Anne Mee (neé Foldsone) (c.1775 –1851)
It is recorded that Anne's husband would only consent to let her paint 'Ladies Only' and they were not to be accompanied into the painting room by gentlemen, making the existence of the present work even more intriguing...
This is a preparatory sketch by Anne Mee for her portrait of the army officer and later politician Colonel John Sidney Doyle painted in 1837 [private collection].
Doyle was the son of Lieutenant General Sir Charles William Doyle and Sophia Coghill of Bramblestown, Co. Kilkenny, and in 1835 married Susan North, Baroness North, whose name he took later in 1838. North represented Oxfordshire at Parliament between 1852-5 and in 1886 was invested as a Privy Councillor.
Anne Foldsone had an early introduction to painting through her father, John Foldsone, a London-based portrait painter. She began to paint herself at around the age of twelve and was a pupil of the portrait painter George Romney. She soon became the sole support of her mother and eight brothers and sisters. Her role as a professional portrait painter exposed her inevitably to comment about her character and sex, for example, the poet William Hayley described her as a 'young female genius in miniature' and 'a pretty, modest and sensible girl'. Horace Walpole, the ageing diarist, however called her 'a prodigy of dishonest impertinence'.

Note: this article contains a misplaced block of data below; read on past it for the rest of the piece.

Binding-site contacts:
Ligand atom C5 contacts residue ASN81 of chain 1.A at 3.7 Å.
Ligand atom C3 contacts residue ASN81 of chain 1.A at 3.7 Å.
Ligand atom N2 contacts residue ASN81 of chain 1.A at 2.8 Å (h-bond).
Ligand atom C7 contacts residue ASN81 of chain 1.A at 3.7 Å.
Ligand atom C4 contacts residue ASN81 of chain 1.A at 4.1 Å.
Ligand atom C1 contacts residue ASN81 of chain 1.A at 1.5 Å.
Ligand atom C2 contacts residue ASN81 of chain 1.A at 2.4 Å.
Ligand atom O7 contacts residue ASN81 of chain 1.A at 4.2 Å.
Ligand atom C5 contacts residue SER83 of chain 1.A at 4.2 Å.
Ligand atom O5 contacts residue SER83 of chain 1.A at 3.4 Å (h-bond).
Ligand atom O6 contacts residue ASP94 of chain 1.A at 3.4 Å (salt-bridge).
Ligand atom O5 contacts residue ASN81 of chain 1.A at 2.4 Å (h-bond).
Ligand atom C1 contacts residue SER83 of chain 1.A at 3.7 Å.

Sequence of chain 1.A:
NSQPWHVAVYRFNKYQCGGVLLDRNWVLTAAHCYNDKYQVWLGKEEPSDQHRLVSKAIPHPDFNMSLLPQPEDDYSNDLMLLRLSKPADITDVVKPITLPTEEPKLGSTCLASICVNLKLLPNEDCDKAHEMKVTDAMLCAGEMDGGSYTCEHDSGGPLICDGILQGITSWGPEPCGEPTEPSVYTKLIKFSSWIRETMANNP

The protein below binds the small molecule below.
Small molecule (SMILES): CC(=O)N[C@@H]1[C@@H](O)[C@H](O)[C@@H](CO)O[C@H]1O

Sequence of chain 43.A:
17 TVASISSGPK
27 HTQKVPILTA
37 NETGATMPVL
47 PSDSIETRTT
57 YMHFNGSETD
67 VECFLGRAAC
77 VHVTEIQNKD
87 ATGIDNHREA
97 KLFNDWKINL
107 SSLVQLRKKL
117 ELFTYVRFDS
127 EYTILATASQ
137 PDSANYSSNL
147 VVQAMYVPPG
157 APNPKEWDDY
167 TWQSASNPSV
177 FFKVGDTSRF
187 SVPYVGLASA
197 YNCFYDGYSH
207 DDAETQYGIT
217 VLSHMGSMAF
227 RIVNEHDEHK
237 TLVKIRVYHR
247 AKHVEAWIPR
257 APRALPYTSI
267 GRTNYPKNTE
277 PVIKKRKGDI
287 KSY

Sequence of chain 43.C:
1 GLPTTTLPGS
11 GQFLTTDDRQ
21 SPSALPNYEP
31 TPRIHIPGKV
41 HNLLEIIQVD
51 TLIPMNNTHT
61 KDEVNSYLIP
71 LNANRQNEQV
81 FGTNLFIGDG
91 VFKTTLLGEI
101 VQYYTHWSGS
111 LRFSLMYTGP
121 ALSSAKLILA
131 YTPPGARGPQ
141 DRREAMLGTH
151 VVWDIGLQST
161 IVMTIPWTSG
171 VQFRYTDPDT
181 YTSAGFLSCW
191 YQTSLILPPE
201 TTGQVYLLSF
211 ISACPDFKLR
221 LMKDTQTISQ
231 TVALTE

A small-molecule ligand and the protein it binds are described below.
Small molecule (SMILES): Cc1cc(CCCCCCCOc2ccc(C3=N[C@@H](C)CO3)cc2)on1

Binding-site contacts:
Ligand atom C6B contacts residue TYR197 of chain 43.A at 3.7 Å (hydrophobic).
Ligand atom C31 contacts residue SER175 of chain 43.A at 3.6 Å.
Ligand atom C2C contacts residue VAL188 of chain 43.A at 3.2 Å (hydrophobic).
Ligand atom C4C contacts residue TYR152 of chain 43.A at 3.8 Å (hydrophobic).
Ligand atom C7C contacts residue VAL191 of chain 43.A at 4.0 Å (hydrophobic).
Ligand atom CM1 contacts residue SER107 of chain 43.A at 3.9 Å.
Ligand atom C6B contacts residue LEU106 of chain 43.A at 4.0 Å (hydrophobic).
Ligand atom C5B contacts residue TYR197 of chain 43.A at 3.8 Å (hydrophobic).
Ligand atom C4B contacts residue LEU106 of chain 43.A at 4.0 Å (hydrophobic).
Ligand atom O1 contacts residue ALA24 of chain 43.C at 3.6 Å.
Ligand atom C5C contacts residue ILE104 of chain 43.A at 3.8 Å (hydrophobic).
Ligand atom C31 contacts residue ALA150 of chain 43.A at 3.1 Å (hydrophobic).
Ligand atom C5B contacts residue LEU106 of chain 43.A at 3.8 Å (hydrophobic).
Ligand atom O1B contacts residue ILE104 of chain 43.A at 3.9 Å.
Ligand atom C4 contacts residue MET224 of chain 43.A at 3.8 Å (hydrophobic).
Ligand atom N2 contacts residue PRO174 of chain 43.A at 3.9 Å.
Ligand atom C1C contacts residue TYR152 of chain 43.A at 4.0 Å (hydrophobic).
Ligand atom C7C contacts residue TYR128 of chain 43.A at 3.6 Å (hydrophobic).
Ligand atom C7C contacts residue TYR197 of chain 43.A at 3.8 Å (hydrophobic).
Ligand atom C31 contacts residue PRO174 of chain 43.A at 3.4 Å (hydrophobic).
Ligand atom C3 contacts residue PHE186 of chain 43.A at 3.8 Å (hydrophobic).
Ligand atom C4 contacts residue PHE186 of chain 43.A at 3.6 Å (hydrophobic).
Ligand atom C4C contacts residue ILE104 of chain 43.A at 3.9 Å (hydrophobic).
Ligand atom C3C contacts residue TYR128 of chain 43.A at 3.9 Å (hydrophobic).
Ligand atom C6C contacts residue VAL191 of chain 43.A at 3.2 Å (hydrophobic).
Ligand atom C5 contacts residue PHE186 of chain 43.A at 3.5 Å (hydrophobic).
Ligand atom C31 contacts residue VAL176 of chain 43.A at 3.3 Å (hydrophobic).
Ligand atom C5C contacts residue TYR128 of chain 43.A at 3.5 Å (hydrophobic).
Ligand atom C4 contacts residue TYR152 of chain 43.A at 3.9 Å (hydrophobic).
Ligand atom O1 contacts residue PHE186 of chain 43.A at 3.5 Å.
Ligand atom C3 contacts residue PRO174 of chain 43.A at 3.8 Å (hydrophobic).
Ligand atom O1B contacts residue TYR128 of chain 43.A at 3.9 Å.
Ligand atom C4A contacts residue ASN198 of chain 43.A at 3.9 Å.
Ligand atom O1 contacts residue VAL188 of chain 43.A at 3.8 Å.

Anne was introduced to Queen Charlotte and with her sister she was placed to board with a Madame de Lafitte who lived in a house in the cloisters at Windsor. One of Madame de Lafitte's duties was to read German with the princesses, and she was often accompanied by Anne who would paint miniatures of the Queen and her daughters. Anne married Joseph Mee in 1793 and thereafter was generally known simply as 'Mrs Mee'. It is recorded that her husband would only consent to let her paint 'Ladies Only' and they were not to be accompanied into the painting room by gentlemen, making the existence of the present work even more intriguing. In 1814 Mrs Mee completed an important commission for George IV to paint a series of large miniature portraits of fashionable ladies - these were engraved as 'The Gallery of Beauties of the Court of…George the Third', a reference to other series of court beauties painted in the seventeenth and early 18th centuries. Mrs Mee died in Hammersmith in 1851.